The last station of this trail is the first Sufi institution established and still existing in Jerusalem. Leaving al-Zawiya al-Qiramiyya, head to ‘Aqabat Al-Saraya Street and turn left, until the crossing between Khan al-Zait and Soq al-Attarin, and head towards the Holy Sepulcher Church until you reach the Christian Quarter. Follow the street to its northern end, where al-Khanqa l-Salahiyya is located.
Founder and Location
Sultan Salah al-Din al-Ayyubi (Saladin) is considered the first ruler to take the initiative to establish religious madrassas (Khanqas) in the city of Jerusalem in particular and throughout Palestine in general, when he declared al-Khanqa al-Salahiyya a religious property (Waqf) in 1187 AD (583 H). It is still operating actively in the Christian Quarter until today, at the end of the street named after it: al-Khanqa al-Salahiyya Street, or al-Khanqi for short.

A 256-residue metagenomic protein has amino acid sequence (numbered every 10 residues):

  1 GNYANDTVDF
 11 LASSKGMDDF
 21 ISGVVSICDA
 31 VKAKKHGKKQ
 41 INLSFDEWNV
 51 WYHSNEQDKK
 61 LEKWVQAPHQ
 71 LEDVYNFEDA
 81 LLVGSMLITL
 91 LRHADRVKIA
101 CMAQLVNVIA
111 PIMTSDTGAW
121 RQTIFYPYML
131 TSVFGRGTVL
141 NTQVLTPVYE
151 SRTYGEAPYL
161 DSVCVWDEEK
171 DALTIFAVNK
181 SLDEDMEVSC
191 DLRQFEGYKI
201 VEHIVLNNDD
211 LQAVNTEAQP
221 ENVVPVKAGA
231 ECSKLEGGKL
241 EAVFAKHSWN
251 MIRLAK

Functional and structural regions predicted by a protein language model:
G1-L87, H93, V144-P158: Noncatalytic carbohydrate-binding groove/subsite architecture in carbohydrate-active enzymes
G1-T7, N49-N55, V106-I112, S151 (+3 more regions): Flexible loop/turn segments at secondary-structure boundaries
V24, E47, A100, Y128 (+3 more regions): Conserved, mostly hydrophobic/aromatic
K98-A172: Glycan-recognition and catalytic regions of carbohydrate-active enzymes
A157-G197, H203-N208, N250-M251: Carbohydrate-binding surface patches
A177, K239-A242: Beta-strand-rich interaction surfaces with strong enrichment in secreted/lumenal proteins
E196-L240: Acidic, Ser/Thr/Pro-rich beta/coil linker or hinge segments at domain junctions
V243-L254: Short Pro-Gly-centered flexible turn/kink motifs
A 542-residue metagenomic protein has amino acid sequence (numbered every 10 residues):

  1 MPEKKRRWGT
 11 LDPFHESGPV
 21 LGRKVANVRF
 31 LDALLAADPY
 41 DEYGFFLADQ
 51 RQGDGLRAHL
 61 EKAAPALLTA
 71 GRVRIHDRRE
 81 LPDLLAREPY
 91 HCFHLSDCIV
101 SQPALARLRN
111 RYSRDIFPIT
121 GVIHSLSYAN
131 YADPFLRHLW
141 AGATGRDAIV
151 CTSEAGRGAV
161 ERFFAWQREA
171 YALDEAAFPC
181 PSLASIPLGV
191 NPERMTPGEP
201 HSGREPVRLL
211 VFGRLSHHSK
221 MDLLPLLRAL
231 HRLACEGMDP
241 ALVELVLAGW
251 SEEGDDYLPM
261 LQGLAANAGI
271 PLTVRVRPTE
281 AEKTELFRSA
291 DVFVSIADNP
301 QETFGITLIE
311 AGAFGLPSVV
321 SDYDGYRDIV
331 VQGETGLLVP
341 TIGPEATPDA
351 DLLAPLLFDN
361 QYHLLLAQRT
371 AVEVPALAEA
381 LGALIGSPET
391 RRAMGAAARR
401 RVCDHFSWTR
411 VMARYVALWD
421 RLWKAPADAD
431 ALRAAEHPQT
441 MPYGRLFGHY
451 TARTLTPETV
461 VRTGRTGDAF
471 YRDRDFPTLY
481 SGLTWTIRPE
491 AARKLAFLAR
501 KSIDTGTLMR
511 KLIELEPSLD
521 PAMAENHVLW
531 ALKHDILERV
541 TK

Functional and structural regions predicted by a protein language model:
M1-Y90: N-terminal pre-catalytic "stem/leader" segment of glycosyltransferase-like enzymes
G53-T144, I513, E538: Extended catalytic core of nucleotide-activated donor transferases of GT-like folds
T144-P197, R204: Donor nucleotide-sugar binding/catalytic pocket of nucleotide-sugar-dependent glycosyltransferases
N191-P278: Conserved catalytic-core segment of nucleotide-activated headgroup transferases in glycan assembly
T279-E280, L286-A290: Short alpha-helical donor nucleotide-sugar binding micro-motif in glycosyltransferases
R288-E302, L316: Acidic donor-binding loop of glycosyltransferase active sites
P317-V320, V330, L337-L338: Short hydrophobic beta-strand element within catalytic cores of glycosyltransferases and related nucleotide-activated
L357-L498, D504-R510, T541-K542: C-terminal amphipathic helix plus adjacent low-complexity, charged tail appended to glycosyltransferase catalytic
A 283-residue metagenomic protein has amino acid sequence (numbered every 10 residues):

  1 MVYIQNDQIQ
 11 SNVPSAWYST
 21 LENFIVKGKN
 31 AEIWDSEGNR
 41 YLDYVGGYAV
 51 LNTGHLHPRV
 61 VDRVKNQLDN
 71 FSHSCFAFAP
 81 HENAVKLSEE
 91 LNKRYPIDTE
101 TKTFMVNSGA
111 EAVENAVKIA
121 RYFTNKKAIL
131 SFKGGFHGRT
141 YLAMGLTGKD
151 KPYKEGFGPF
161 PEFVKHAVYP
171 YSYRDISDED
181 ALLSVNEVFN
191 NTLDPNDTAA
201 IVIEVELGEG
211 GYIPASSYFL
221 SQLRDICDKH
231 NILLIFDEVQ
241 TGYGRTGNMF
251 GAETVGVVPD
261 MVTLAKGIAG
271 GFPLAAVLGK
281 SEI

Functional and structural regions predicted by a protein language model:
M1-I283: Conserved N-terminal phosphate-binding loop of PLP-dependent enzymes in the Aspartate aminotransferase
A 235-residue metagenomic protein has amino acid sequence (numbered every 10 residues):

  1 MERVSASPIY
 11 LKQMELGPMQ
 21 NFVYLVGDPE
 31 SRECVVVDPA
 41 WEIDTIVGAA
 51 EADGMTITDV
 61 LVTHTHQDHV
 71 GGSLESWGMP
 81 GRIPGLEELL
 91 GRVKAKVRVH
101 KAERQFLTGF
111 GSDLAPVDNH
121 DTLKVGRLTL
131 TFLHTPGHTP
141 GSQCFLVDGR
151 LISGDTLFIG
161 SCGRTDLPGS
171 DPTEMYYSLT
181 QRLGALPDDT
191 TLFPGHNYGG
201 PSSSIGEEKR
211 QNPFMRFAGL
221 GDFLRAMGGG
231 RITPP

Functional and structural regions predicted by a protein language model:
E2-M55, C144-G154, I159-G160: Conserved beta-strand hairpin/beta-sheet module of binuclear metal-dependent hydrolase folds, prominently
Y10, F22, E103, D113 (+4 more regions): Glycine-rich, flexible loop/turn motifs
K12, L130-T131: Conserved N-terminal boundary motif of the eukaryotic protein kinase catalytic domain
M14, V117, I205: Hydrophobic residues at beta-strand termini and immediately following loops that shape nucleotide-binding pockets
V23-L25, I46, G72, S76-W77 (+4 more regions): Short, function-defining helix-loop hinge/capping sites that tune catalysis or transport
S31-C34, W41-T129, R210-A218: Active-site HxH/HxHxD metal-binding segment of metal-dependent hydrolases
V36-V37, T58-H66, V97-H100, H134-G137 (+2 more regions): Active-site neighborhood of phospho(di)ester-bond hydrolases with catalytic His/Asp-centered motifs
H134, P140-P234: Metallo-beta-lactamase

Al-Khanqa’s Religious Endowments
The instrument declaring al-Khanqa a Waqf (religious endowment) is dated in 1189 AD (585 H) and available for researchers. Al-Khanqa had a large real estate endowment, including a public bath, a bakery, stores, a pool, and agricultural land. The sheikhdom of al-Khanqa was a sensitive and important position in the city of Jerusalem.
Architecturally, al-Khanqa is composed of a large entrance built with alternating stone colors (Ablaq), leading to a distributor dirka and to a number of architectural units and an open courtyard. This leads through a staircase to a number of halls, rooms, and a large retreat, where it is said that Saladin sought seclusion and meditation. Sufi activity stopped some time ago in this Khanqa, and it is now a residential complex with a bustling mosque and a kindergarten.